Making a pound of this pretty pasta can take an entire day. Sardinian Lorighittas are large, braided loops of semolina-based dough, often served with tomato sauces, pesto, or seafood. The pasta originates from Morgongiori, a small mountain town with a population of just 800 residents, surrounded by jagged cliffs on the Italian island. Lorighittas noodles must be …

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Making Pasta

Both dried and fresh pasta come in a number of shapes and varieties, with 310 specific forms known variably by over 1300 names having been documented.[6] In Italy the names of specific pasta shapes or types often vary with locale. For example, the form cavatelli is known by 28 different names depending on region and …

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The Rarest Pasta

Away from its famed cerulean seas, Sardinia’s craggy interior is a twisting maze of deep chasms and impenetrable massifs that shelter some of Europe’s most ancient traditions. Residents here still speak Sardo, the closest living form of Latin. Grandmothers gaze warily at outsiders from under embroidered veils. And, in a modest apartment in the town …

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While you might have seen carbonara in Italian restaurants, the real deal is nothing like the one you get there. In a pan render some bacon (you can also use pancetta or guanciale) until very crispy at low heat. Strain the bacon fat off and reserve. Cook your spaghetti as usual but stop short of …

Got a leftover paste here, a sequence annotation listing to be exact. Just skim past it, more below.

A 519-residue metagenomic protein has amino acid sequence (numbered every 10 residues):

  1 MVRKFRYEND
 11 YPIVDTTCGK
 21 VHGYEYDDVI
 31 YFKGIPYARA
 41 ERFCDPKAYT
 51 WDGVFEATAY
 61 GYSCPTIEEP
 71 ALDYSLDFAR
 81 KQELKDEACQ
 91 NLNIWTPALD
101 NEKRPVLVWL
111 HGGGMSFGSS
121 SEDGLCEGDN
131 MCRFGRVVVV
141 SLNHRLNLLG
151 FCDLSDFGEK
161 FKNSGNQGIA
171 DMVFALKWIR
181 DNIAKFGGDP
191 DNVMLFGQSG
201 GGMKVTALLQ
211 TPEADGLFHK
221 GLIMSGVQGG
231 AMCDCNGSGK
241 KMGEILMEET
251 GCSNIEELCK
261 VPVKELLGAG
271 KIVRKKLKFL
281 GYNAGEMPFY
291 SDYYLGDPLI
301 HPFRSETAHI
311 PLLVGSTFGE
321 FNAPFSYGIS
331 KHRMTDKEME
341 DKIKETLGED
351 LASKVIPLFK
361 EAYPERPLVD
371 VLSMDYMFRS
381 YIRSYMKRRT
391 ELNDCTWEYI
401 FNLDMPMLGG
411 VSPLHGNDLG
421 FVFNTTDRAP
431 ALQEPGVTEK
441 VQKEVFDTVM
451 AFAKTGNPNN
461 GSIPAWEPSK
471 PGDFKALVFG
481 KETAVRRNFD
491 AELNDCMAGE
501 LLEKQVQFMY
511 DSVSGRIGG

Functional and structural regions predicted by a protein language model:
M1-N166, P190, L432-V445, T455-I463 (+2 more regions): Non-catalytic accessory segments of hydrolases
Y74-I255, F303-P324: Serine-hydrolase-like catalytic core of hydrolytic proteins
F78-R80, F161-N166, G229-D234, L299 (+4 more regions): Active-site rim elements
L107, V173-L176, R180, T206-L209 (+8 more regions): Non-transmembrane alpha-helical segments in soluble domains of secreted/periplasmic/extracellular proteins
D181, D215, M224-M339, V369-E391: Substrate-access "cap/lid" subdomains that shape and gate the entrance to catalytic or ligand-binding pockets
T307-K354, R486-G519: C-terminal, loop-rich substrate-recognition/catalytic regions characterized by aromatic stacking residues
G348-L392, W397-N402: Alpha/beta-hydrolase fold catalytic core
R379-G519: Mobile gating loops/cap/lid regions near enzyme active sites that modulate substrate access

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A tip to the perfect pasta is cooking it two minutes less than the packet calls for. Then, remove the pasta using a pair of tongs and add to your sauce along with a ladle of pasta water. “Toss well so the starch from the pasta thickens the sauce. Check the seasoning and serve nice …

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Dried vs fresh pasta

If you want a soft, slippery mouth-feel use pasta all’uovo (fresh egg pasta). It’s great for simple dishes such as tagliatelle with butter and parmesan. Dried pastas are good for soups or when paired with robust sauces with ingredients like capers and anchovies. Dried pasta takes longer than fresh pasta to cook. When you strain …

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Two secret ingredients. A little bit of freshly grated nutmeg in the white sauce, and a little red wine in the ‘bolognaise’ component. Liz Marsden